In this post, I link to and excerpt from The New York Times article of 6-15-2023, “The Moral Crisis of America’s Doctors: The corporatization of health care has changed the practice of medicine, causing many physicians to feel alienated from their work.”
Please also see and review Physicians aren’t ‘burning out.’ They’re suffering from moral injury. By Simon G. Talbot and Wendy DeanJuly 26, 2018
Employed physicians are often subject to pressure from their employers to cut corners on what is best for their patients. Physicians may be pressured to make decisions about patient care based on what is in the economic interest of their employers.
From the New York Times article:
The author of the above article found that many physicians were afraid to comment on their experiences for fear that they might lose their jobs.
Some sources I tried to reach had signed nondisclosure agreements that prohibited them from speaking to the media without permission. Others worried they could be disciplined or fired if they angered their employers, a concern that seems particularly well founded in the growing swath of the health care system that has been taken over by private-equity firms. In March 2020, an emergency-room doctor named Ming Lin was removed from the rotation at his hospital after airing concerns about its Covid-19 safety protocols. Lin worked at St. Joseph Medical Center, in Bellingham, Wash. — but his actual employer was TeamHealth, a company owned by the Blackstone Group.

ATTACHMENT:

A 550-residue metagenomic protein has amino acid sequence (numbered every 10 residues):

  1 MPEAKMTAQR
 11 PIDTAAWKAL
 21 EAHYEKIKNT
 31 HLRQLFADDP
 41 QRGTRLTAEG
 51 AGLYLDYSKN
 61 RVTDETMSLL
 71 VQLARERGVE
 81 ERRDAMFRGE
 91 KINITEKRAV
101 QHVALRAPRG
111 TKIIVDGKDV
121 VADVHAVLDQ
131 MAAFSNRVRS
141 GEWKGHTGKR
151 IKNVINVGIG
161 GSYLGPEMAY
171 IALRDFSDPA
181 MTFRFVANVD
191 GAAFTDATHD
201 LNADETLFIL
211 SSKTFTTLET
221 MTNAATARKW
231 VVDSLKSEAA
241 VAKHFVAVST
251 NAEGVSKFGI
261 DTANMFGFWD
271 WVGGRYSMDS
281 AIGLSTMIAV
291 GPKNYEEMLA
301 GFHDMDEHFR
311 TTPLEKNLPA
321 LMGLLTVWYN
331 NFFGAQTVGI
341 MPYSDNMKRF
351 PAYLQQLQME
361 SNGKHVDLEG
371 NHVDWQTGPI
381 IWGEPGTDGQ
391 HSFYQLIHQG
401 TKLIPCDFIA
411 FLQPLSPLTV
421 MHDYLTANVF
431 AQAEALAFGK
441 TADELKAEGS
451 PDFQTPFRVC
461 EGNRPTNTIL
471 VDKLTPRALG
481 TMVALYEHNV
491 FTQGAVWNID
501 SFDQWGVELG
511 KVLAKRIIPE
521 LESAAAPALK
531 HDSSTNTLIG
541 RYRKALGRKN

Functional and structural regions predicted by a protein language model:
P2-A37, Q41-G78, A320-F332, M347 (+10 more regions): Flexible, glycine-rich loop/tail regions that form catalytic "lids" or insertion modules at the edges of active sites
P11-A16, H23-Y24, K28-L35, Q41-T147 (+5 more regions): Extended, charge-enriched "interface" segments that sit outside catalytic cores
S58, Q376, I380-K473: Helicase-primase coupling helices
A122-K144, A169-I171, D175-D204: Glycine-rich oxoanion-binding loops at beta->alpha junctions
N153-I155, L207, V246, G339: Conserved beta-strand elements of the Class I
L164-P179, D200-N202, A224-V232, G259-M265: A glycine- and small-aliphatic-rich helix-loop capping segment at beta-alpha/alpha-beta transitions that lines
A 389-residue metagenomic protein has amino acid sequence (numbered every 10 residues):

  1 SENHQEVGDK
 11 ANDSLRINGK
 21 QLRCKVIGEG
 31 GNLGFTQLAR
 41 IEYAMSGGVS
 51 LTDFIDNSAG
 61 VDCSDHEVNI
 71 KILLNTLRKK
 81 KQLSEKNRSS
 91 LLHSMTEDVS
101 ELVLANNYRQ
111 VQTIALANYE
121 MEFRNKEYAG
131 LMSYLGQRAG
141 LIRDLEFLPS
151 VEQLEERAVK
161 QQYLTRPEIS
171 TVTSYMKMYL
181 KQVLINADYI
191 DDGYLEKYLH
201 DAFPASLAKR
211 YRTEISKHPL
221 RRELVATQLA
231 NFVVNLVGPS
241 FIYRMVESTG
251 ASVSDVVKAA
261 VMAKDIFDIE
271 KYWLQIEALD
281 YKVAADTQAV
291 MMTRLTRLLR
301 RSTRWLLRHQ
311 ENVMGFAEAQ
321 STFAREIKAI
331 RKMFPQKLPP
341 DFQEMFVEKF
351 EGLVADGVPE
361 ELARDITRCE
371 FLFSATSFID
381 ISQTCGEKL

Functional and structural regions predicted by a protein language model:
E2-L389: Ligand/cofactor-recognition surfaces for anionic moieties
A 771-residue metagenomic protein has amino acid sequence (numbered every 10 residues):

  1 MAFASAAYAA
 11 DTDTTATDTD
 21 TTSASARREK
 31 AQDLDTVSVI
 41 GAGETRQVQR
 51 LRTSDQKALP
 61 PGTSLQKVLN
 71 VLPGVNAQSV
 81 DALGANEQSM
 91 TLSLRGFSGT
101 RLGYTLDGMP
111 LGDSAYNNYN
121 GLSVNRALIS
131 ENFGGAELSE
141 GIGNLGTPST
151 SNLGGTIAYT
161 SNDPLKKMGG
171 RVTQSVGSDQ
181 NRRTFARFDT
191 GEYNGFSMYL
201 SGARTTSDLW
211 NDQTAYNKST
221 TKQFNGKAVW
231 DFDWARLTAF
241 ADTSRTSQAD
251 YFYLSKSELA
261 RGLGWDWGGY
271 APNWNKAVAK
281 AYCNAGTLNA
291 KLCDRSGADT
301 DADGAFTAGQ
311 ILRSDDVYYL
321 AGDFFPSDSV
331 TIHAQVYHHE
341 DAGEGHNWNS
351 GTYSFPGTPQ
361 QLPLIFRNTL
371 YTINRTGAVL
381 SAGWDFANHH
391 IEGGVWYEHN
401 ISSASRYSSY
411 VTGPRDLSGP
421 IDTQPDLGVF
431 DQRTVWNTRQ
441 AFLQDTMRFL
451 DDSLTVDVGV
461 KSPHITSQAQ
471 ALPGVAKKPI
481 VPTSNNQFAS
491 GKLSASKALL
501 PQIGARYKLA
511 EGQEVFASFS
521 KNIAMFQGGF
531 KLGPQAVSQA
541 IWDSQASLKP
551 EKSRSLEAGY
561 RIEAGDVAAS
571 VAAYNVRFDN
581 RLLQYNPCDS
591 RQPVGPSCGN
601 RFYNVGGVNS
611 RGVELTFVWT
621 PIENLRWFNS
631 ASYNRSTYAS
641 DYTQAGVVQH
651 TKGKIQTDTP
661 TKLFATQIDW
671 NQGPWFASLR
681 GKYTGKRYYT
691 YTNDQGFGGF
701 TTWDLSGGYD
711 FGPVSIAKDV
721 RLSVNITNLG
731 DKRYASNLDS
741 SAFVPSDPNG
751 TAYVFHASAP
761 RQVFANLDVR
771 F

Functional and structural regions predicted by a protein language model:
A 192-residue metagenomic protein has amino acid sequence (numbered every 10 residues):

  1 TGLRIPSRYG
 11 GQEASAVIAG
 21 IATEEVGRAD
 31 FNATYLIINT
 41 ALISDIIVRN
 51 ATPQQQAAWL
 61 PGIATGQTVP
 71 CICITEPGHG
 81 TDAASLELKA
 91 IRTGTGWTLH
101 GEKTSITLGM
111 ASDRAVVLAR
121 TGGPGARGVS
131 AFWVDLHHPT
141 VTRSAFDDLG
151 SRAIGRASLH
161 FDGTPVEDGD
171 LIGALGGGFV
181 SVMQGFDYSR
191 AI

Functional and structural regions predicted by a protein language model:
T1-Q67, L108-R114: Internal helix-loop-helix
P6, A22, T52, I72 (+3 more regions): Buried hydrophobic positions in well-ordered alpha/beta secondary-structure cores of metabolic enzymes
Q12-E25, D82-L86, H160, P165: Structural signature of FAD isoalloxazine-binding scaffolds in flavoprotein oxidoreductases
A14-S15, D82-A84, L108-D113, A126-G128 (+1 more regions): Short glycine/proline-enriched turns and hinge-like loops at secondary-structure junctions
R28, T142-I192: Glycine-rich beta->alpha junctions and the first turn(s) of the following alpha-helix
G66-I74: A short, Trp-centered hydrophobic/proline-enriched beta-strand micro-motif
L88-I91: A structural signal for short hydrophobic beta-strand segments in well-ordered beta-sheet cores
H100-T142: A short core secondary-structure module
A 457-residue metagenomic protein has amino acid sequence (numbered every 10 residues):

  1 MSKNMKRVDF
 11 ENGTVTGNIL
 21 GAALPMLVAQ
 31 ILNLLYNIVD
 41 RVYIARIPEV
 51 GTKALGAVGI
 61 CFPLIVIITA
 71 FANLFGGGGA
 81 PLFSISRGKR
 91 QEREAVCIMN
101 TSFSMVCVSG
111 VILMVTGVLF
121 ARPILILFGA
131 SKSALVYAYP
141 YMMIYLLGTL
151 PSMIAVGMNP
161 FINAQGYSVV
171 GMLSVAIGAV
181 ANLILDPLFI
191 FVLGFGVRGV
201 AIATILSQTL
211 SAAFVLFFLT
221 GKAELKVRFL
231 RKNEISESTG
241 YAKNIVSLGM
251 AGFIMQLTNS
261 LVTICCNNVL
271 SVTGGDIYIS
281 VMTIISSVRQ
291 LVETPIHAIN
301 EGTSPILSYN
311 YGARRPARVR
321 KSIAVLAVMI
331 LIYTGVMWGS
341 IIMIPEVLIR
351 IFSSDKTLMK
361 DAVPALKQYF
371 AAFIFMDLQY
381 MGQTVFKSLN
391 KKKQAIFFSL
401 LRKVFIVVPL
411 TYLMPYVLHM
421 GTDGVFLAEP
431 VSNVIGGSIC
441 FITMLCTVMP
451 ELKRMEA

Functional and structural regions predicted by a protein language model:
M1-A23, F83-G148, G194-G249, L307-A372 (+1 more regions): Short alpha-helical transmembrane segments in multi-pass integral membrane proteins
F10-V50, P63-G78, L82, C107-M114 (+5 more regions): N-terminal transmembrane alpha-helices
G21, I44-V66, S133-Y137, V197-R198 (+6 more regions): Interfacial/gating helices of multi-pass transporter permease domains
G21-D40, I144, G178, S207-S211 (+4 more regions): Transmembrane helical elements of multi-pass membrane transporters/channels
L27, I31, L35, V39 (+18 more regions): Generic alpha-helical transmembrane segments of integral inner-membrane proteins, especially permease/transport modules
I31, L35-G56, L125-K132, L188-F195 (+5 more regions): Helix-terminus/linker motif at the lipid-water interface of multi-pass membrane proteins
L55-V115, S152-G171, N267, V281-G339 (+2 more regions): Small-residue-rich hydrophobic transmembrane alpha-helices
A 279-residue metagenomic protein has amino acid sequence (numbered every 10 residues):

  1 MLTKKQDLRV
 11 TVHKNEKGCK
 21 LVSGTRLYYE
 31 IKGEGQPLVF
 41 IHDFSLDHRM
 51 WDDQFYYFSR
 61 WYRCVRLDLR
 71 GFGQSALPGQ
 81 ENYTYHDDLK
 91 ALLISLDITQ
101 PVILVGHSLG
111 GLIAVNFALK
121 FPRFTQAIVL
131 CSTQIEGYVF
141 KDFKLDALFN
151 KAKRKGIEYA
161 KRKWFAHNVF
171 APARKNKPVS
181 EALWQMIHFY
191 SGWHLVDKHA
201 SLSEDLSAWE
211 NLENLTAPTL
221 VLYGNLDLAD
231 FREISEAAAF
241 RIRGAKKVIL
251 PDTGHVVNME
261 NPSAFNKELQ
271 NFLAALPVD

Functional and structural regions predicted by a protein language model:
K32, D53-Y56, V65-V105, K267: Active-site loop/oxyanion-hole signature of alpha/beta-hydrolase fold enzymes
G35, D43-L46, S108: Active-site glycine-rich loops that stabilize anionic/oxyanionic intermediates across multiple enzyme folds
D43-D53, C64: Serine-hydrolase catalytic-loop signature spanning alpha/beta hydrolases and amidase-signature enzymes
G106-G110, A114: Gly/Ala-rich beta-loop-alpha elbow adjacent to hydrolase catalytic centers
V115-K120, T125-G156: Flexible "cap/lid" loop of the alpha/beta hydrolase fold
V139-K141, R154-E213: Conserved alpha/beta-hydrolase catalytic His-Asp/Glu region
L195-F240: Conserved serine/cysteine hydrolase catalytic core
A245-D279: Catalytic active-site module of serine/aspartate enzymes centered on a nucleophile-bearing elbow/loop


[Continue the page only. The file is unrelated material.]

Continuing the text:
E.R. doctors have found themselves at the forefront of these trends as more and more hospitals have outsourced the staffing in emergency departments in order to cut costs. A 2013 study by Robert McNamara, the chairman of the emergency-medicine department at Temple University in Philadelphia, found that 62 percent of emergency physicians in the United States could be fired without due process. Nearly 20 percent of the 389 E.R. doctors surveyed said they had been threatened for raising quality-of-care concerns, and pressured to make decisions based on financial considerations that could be detrimental to the people in their care, like being pushed to discharge Medicare and Medicaid patients or being encouraged to order more testing than necessary. In another study, more than 70 percent of emergency physicians agreed that the corporatization of their field has had a negative or strongly negative impact on the quality of care and on their own job satisfaction.